Guest Columnist: A family fight

There is no fight as bitter and harmful as a family fight. The very closeness of the relationship intensifies feelings of hurt, deep insult.

November 26, 2010 15:15
3 minute read.
THE SZPIGIELMANS get ready for the big move.

French family 58. (photo credit: Alain Azria)


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There is no fight quite so bitter and harmful as a family fight. The very closeness of the relationship intensifies the feelings of personal hurt and deep insult. Closeness always emphasizes the differences that exist and clouds over the basic agreements and shared values and worldview.

The history of the past century has shown that the divisions in the Jewish religious world are seemingly unbridgeable, even though the differing sides agree on the basic principles of faith and moral behavior. They disagree on clothing, customs, political matters and how to share the pie of jobs, welfare and governmental and private largesse.

The Bolshevik communist government of the Soviet Union hated and persecuted the Menshevik communists, socialists, Trotskyites and other assorted Marxists to a greater degree than even their capitalist foes. It was a family fight, and family fights become violent, illogical and very long lasting.

Great institutions of Jewish learning have been broken up by internal disagreements as to the minute methodologies of study, the rights of succession and differences of personality. Rarely do these disputes involve true ideological differences; they almost always descend into personal feuds that are eventually intractable.

From my long experience in the rabbinate, I can unequivocally state that the bitterest disputes I was witness to and attempted unsuccessfully to solve were between members of the same family, usually but not always over inheritance rights and other family matters that to the outside observer seemed relatively petty and unimportant. This is certainly an example of the sometimes perverse side of human nature.

Our rabbis have often taught us that the bitter internal disputes that have plagued Jewish history and are all too present in our current society can all be traced to the genetic imprint created within us by the story of Joseph and his brothers. Joseph is insensitive to the feelings of his brothers, suspects them of deeds that they have never committed and slanders them to their father.

They, in turn, see in this young teenage brother an existential threat to their very existence and to the ability of the house of Jacob to survive and prosper. Out of these misunderstandings personal enmities develop. The 10 brothers cannot speak peacefully or civilly to Joseph, so deep is their antagonism toward him.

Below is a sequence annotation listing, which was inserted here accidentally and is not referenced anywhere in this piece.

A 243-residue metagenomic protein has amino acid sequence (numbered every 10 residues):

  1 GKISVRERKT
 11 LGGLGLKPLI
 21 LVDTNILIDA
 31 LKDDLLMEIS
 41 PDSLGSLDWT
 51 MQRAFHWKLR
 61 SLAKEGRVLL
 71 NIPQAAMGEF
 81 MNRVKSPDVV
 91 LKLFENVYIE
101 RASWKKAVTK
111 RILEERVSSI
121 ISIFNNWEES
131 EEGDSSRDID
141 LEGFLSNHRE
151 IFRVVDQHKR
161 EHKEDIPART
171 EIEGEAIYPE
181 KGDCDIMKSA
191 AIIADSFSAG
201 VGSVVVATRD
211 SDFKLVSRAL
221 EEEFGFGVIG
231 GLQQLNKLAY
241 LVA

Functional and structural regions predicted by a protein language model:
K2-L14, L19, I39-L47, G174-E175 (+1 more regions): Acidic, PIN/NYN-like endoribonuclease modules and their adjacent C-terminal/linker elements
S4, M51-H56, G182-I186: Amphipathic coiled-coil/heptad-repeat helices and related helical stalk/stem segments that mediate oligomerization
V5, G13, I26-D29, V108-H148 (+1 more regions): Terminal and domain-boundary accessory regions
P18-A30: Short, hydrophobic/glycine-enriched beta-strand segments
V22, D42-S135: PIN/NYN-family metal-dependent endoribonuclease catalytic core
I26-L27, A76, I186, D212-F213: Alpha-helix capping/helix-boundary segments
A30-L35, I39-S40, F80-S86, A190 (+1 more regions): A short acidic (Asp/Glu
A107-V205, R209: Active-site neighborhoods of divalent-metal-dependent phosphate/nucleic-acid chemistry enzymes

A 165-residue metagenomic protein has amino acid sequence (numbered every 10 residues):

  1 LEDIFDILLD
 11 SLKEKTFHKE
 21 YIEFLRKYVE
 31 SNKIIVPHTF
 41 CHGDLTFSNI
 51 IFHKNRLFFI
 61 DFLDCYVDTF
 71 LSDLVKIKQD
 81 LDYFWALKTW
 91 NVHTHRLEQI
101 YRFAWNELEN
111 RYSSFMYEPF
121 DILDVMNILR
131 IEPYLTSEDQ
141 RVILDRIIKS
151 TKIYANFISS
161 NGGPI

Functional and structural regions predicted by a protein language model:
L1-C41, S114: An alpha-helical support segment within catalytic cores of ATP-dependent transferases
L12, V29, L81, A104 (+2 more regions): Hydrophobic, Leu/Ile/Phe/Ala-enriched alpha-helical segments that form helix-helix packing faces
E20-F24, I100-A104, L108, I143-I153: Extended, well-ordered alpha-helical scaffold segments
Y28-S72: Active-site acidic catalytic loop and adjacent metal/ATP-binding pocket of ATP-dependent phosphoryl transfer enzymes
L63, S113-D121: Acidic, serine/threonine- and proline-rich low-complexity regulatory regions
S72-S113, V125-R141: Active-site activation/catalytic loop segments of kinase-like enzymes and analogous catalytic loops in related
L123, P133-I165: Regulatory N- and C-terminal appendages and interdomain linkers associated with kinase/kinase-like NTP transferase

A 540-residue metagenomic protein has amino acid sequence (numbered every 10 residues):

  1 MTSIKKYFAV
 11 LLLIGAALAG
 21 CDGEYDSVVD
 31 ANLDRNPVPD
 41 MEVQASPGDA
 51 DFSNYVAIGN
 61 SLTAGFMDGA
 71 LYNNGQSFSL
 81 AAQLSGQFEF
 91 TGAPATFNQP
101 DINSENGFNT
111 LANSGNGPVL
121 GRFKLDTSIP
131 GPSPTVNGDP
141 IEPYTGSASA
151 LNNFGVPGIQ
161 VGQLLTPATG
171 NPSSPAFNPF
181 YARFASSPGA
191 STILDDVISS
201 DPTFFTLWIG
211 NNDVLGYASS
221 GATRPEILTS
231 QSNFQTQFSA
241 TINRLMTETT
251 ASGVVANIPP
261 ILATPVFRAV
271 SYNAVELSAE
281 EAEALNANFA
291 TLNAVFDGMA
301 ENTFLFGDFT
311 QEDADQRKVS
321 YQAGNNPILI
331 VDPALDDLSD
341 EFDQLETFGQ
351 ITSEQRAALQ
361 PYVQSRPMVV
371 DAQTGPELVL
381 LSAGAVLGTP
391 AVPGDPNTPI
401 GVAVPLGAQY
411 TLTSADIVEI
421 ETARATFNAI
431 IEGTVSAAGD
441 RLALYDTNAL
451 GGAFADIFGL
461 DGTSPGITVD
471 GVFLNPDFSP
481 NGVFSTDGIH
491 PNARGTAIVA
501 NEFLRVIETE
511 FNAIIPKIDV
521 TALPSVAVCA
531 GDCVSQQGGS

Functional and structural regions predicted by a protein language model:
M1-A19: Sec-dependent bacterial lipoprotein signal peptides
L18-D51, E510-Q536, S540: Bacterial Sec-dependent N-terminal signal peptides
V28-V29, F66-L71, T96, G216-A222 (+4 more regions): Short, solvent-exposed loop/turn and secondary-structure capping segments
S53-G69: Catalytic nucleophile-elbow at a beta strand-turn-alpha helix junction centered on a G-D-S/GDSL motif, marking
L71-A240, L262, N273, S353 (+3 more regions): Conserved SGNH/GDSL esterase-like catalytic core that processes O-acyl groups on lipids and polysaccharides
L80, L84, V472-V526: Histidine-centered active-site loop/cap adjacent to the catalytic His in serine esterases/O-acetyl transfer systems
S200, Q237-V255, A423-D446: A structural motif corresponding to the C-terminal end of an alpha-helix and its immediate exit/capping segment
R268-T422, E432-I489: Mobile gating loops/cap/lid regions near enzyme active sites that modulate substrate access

They hardened their hearts and stopped up their ears when he wept and pleaded with them when he was in the pit of snakes and scorpions and then finally sold as a slave into Egypt. This also allows them to fool their elderly father and to witness his grief without revealing to him their culpability in the disappearance of Joseph.

Wrongdoing always leads to further wrongdoings, and a lie must inevitably lead to a cover-up of further lies. And all this because of a family fight over misinterpretations and erroneous assumptions of the motives and behavior of others.

Eventually it will take years and very changed external circumstances to reconcile Joseph and his brothers and make the house of Jacob whole again. Common existential dangers, the enemy from outside, usually have a sobering effect upon simmering internal disputes.

Only diehard ideologues continue to whistle past the graveyard, oblivious to the real dangers that confront us.

I remember that once I witnessed a traffic policeman in Jerusalem writing out a summons to someone who had allegedly illegally parked near a synagogue. Their argument grew heated, and I was afraid that they would come to blows. Suddenly someone emerged from the synagogue and shouted to them, “We need two more Jews to complete our minyan!” The policeman and the car owner dutifully trudged into the synagogue.

After the service concluded, they immediately resumed their heated discussion as to whether the person’s car was wrongfully parked. The external emergency had ended, and now they could return to their own disputation once more.

To a certain extent, that vignette is a microcosm of Jewish social and political life today. It seems that we need a discernible external and immediate threat to allow us to forgo our internal squabbles, at least temporarily. Let us hope that we will find a wiser and better way to deal with our family fights.

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